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January 2018 Archives

Congress agrees to make immigration law changes by Feb. 8

Many here in New Orleans watched with interest as Congress attempted to keep the government open on Friday, Jan. 19 and through the weekend that followed. The government did shut down for approximately three days when immigration law issues failed to be addressed as part of the proceedings to pass a spending bill. Now that Congress has come to a short-term agreement to keep the government open, lawmakers gave themselves until Feb. 8 to address the fate of hundreds of thousands of Deferred Action for Childhood Arrivals participants.

Obtaining family visas could become problematic

It would be a challenge to find anyone in New Orleans who is not already aware of the immigration law changes taking place here in the United States. More than likely, the administration will push for even more changes this year. One area where significant changes could be on the horizon is in family visas.

U.S. Attorney General questions use of immigration law by judges

In 2017, the status of hundreds of thousands of people living in the United States, including many here in New Orleans, were put in jeopardy. Now, U.S. Attorney General Jeff Sessions has some questions for immigration judges. Over the last few years, those judges have used immigration law to administratively close hundreds of thousands of cases.

DACA renewals now being accepted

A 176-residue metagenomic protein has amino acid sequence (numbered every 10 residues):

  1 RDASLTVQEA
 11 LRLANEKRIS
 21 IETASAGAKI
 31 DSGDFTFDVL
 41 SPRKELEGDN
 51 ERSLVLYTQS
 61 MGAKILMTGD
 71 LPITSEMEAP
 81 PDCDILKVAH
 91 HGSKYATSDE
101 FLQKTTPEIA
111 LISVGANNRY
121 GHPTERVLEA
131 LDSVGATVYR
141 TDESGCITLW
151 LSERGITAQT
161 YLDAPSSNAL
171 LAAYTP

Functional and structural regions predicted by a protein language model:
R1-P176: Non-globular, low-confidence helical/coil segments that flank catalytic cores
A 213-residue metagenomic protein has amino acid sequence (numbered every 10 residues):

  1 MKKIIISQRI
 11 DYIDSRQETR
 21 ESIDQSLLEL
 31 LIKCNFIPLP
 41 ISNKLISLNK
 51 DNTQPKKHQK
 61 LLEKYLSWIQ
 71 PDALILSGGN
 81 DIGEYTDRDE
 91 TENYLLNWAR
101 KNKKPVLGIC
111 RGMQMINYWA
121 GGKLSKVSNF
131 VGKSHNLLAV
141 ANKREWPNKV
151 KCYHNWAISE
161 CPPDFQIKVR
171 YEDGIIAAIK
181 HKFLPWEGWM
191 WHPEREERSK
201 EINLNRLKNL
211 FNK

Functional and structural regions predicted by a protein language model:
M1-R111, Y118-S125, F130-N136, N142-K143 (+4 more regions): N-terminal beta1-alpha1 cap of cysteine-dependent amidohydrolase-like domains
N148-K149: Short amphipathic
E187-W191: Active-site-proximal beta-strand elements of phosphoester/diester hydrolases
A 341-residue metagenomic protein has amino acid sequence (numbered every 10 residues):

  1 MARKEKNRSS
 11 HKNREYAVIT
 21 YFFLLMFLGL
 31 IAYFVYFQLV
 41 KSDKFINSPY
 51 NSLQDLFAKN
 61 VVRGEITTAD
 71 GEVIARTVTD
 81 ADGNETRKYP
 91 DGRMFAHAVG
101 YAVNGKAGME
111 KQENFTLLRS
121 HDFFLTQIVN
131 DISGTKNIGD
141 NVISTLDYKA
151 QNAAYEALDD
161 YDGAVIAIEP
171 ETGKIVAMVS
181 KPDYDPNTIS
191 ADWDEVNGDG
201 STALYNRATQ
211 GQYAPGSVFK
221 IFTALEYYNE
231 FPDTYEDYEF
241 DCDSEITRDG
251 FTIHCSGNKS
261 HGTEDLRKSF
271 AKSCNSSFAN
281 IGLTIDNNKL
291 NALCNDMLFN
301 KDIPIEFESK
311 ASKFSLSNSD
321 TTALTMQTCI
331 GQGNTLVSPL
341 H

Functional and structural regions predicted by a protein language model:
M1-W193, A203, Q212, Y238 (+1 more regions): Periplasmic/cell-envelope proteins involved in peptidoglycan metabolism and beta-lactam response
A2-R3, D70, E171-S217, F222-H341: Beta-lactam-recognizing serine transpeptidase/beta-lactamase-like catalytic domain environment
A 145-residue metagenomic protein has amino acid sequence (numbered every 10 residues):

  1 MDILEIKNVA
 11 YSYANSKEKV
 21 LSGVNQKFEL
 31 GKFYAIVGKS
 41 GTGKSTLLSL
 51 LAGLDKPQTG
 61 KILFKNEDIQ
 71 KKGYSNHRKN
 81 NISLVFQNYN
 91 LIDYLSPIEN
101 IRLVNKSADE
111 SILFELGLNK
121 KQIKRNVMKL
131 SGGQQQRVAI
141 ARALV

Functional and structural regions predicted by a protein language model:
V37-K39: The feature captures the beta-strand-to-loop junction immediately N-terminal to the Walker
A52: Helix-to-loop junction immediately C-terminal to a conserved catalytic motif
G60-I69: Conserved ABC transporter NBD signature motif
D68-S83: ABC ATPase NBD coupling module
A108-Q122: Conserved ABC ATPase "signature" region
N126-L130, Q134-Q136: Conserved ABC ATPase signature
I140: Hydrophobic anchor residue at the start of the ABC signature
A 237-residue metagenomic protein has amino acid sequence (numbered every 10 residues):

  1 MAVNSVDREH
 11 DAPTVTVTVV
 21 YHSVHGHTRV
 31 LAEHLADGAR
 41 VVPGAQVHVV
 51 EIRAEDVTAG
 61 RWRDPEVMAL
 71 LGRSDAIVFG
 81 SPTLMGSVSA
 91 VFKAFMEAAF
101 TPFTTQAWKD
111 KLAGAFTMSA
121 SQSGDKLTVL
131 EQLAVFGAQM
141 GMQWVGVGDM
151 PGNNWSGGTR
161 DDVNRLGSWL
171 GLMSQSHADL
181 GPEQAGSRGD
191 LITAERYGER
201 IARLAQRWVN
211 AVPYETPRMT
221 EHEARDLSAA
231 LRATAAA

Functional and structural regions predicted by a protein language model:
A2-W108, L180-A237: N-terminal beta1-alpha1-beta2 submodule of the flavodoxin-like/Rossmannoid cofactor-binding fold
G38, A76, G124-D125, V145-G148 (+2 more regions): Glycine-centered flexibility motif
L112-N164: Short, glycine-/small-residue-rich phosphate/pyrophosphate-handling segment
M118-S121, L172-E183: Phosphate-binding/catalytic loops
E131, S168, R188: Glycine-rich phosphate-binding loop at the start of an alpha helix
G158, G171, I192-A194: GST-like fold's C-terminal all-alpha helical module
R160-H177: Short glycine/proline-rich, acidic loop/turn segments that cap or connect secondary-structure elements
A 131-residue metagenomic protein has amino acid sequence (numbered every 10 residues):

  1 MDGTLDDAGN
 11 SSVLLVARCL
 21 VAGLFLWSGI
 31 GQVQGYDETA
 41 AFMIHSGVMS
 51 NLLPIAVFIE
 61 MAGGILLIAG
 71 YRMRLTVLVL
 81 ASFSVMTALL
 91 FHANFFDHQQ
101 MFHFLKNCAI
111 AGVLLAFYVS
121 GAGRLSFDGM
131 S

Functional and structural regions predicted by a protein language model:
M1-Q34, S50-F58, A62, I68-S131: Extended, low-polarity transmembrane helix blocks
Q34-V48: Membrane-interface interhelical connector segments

The Deferred Action for Childhood Arrivals (DACA) program has opened up for renewals once again, following a judge’s decision blocking the termination of the program.

Immigration law: What to keep your eye on in the new year

In 2017, many New Orleans residents who are not United States citizens had their worlds turned upside down. Changes in immigration law came at a fast rate, and many issues still need resolving. Now that a new year has begun, they may want to keep their eyes on certain issues that could mean significant changes in their lives.

Temporary Protected Status program suffers under Trump

Immigrants come to America for numerous reasons, but sometimes they feel forced to leave by conditions in their home country. While political instability has brought refugees to the U.S., natural disasters have historically demolished countries to the point that recovery takes decades.

Be wary of immigration law scams

Without a doubt, these are uncertain times for New Orleans residents who are not U.S. citizens. In their desperation, they may turn to anyone who makes promises of being able to legally remain in the country. However, if it sounds too good to be true, it just may be an immigration law scam.